What’s really interesting is a comment made on Ace of Spades about the uneasiness most of us feel about ‘almost-human’ entities:
Food for thought: The existence of the uncanny valley means that sometime in the history of our species, there was an evolutionary or survival advantage to being uneasy about things that looked almost human, but weren’t.
In the past, there had to be ‘close enough’ species that interbred with ours. The offspring would be closer to our genome, but not quite. Acceptance of a stranger with a body composition near to ours would not necessarily be a good idea, particularly if that stranger held some attraction for the females in that group (not uncommon, women then, and today, are often attracted to men on the edge).
Which brings to mind:
Were most wars of the prehistoric era intra-species combat? Did the outcome decide the fate of the human race? And, does our almost instinctive suspicion towards those exhibiting ‘almost right’ traits reflect the past need to keep the barriers up, lest our genome be overrun?
We clearly interbred. Analysis of current DNA shows some variance in the incidence of Neandertal and Denisovan genetic markers, but it’s present in a significant portion of the White and Asian races. It’s nearly completely absent in those of African heritage (unless they have White/Asian ancestors).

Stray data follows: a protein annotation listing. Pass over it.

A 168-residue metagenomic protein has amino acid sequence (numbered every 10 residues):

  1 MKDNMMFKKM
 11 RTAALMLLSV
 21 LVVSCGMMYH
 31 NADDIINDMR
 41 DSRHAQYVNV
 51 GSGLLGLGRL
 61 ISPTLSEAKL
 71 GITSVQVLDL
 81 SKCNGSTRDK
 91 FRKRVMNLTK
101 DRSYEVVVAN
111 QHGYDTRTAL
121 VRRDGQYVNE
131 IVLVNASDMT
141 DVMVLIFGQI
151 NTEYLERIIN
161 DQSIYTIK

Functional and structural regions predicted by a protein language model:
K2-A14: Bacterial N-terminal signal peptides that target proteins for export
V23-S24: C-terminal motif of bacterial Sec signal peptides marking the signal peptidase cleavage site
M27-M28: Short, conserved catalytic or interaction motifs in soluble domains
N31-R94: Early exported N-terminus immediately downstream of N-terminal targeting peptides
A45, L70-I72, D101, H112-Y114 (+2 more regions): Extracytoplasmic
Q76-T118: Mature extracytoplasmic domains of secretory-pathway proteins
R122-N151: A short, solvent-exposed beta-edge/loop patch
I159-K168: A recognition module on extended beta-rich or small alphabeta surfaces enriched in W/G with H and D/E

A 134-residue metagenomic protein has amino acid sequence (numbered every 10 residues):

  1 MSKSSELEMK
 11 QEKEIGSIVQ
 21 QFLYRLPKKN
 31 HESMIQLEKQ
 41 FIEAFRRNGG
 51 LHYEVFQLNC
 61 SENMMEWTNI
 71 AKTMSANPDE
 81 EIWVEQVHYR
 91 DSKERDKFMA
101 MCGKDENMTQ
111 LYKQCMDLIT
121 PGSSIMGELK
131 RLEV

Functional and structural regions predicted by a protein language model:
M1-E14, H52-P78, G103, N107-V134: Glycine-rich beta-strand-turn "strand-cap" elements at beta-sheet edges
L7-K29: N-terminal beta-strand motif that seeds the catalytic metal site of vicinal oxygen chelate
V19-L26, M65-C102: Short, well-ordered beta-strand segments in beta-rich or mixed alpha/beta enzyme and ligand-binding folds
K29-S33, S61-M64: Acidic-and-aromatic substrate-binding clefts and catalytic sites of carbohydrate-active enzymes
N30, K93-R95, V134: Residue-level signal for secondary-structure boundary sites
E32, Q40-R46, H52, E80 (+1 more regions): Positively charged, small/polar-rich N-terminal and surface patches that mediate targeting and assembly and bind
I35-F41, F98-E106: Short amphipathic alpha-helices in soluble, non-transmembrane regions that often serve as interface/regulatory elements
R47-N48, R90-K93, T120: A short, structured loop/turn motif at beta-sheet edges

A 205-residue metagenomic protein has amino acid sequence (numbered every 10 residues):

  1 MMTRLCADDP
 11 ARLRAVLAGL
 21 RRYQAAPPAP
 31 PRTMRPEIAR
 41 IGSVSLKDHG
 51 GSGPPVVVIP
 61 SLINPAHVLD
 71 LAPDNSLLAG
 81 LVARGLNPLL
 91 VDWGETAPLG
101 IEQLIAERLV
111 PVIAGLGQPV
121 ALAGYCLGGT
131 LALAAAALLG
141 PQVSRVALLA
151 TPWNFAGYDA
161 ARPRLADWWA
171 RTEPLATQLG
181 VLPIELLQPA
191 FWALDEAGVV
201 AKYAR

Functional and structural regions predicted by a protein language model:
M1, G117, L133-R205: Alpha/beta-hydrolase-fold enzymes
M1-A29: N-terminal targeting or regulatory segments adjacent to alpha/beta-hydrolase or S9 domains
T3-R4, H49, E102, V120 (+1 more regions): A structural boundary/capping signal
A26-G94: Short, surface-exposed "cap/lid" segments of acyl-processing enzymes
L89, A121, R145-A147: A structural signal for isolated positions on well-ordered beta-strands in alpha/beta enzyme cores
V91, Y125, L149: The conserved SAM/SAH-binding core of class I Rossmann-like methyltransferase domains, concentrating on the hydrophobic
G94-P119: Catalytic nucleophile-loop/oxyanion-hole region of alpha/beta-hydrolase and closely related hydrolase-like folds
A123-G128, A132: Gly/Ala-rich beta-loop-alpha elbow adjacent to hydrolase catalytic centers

The apparent correlation between those humanoid sub-types in the DNA, and superior abilities in math and other STEM subjects, speaks to the idea that interbreeding was a major advantage to humans. It may have made our modern society possible. I’d love to know whether the traits are tied to the X or Y chromosome. That would give us a clue as to whether humans were the aggressors, or those other types were. It may have been somewhat mutual.
I hope some of these questions are answered in my lifetime. It just fascinates me.